Premier's bounty: $100k reward to catch strawberry saboteur
Premier's bounty: $100k reward to catch strawberry saboteur Facebook: Angela Stevenson

Premier's bounty: $100k reward to catch strawberry saboteur

A $100,000 reward has been posted to catch Queensland's strawberry spiker, as the food sabotage scandal continues to spread.

Premier Annastacia Palaszczuk stumped up the reward for information leading to the capture of those spiking strawberries with needles.

The reward came as the tampering spread, with up to six brands now affected nationwide.

"They are not only endangering people's lives, they are threatening an entire industry," the Premier said.

"We're not going to stand for it. We have to come together."

Premier Annastascia Palaszczuk
Premier Annastascia Palaszczuk

Queensland chief health officer Jeannette Young yesterday pulled a third brand, Donnybrook Berries, from the shelves of Coles, Woolworths and other retailers after needles were found in that brand purchased at Redbank Plains, Everton Park and Tweed Heads.

 

Queensland chief health officer Dr Jeannette Young
Queensland chief health officer Dr Jeannette Young

The national supplier has three farms in the Caboolture area, close to the first affected supplier, that of Berry Obsession and Berry Licious strawberries, which have also been recalled.

"This has become bigger, and it's even more important that people cut strawberries before eating them," Dr Young said.

The number of reported incidents is increasing, with NSW police suspecting vandals has hit six brands: Berry Obsession, Berry Licious, Love Berry, Donnybrook Berries, Delightful Strawberries and Oasis.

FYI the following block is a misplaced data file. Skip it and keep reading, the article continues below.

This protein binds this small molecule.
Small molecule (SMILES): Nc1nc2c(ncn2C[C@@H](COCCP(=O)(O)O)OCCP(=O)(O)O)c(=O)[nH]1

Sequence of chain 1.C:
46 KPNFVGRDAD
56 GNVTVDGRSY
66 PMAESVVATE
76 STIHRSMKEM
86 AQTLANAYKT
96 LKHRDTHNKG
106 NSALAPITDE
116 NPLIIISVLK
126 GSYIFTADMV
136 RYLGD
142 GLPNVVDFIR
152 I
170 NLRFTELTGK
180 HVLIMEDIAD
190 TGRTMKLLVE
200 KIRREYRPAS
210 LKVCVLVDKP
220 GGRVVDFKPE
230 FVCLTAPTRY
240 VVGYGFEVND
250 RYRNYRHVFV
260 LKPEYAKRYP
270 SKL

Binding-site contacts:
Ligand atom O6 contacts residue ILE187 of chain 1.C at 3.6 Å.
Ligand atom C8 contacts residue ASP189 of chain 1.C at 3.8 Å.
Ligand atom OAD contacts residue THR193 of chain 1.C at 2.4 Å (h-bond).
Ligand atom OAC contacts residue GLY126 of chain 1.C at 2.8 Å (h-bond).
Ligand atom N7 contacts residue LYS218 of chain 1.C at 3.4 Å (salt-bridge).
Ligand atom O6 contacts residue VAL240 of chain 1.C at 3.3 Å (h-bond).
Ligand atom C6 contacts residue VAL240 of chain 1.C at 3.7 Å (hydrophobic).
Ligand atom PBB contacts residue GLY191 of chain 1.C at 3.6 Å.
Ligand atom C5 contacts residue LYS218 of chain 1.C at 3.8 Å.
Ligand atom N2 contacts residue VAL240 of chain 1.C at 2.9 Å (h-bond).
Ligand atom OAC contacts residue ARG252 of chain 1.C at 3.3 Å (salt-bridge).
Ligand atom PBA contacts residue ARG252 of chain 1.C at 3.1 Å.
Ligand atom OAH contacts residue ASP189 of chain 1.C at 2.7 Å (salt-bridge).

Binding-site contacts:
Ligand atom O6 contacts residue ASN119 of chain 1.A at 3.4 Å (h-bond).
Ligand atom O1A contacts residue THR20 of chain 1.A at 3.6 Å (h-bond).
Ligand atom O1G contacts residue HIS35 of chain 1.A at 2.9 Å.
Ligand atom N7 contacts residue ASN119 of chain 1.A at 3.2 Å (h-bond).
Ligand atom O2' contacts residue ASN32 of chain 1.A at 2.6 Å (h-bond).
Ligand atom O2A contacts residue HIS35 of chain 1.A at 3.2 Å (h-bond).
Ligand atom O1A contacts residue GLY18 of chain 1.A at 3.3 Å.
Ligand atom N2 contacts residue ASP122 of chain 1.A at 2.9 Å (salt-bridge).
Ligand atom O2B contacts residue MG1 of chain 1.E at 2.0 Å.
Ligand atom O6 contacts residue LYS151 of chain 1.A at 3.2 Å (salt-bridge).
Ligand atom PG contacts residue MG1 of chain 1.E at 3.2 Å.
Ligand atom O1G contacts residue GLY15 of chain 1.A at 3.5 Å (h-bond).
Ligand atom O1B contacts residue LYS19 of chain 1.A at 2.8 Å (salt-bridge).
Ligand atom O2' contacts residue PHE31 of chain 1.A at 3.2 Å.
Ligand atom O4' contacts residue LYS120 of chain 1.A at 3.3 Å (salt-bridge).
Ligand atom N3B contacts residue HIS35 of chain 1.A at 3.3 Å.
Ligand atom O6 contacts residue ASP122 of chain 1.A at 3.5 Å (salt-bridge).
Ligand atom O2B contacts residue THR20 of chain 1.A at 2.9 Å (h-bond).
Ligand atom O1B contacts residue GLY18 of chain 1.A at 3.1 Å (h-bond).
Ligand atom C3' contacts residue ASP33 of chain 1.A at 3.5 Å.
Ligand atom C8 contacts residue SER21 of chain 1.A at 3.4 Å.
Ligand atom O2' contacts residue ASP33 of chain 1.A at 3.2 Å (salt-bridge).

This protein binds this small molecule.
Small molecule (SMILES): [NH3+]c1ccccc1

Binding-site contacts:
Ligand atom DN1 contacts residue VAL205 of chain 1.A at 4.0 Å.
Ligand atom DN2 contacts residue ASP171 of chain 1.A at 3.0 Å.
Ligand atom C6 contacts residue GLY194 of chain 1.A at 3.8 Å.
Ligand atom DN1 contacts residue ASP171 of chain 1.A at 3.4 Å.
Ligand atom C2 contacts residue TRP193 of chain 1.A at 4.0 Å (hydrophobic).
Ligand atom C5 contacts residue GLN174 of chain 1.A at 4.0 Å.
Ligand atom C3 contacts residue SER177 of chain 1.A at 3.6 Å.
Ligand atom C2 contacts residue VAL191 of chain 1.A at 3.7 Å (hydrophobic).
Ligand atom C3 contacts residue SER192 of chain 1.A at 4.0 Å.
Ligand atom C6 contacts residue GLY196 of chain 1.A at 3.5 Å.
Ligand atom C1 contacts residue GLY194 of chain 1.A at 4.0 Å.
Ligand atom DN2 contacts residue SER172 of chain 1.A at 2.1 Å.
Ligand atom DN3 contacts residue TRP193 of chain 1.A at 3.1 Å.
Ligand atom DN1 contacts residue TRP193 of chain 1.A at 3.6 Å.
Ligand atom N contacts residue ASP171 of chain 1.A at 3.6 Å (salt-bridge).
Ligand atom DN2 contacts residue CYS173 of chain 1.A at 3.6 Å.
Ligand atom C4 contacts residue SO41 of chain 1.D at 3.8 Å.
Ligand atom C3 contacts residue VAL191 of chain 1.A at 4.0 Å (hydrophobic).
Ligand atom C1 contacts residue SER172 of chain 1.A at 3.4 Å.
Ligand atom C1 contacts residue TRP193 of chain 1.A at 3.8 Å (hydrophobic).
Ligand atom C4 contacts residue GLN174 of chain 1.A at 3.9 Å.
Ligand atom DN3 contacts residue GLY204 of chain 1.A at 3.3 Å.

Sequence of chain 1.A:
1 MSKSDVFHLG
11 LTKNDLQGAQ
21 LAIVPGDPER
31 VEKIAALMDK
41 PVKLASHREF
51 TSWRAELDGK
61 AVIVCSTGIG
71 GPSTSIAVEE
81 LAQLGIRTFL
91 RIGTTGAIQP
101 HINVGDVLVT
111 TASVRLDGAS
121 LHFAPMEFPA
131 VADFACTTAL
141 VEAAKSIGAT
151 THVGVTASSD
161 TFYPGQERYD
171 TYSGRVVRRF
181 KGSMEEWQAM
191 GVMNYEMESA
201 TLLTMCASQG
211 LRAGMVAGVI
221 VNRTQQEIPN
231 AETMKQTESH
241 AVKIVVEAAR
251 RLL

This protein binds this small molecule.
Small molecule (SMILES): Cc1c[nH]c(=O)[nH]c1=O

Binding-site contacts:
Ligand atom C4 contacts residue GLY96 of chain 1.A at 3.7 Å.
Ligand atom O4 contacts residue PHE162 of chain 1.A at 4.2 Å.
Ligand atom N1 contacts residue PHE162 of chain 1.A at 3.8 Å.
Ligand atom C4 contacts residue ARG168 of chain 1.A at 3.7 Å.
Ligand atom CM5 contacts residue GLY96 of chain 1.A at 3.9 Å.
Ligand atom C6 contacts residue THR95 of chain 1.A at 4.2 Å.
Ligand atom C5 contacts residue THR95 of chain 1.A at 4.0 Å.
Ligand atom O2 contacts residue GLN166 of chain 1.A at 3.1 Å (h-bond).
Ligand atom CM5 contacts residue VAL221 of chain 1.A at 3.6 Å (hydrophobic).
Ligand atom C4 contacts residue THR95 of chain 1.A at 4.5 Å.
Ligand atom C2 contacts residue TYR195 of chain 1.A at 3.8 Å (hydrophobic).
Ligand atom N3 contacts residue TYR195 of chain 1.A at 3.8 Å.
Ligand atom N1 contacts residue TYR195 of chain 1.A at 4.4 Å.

NSW mother Chantal Faugeras posted to Facebook about her young child finding needles in strawberries bought at Coles on Tuesday.

Strawberry punnets at a Sydney supermarket yesterday. Picture: Erik Anderson/AAP
Strawberry punnets at a Sydney supermarket yesterday. Picture: Erik Anderson/AAP

Queensland Health is yet to recall the brand, saying it is assessing reports as they come in.

"When we get three (reports), it suggests there's something going on that we then need to withdraw that entire product," Dr Young said.

Acting Chief Superintendent Terry Lawrence said the investigation was complex, and he wouldn't comment on whether police had any suspects.


It's something you will never forget: Moura mine explosions

It's something you will never forget: Moura mine explosions

Survivor talks about the guilt he has suffered over the years

'We knew they were gone': Survivor relives mine blast

'We knew they were gone': Survivor relives mine blast

'Everything was pitch black': Horror moments of CQ mine explosion

Meet the couple that bought an entire town

Meet the couple that bought an entire town

MEET Queensland’s newest property ‘moguls’.

Local Partners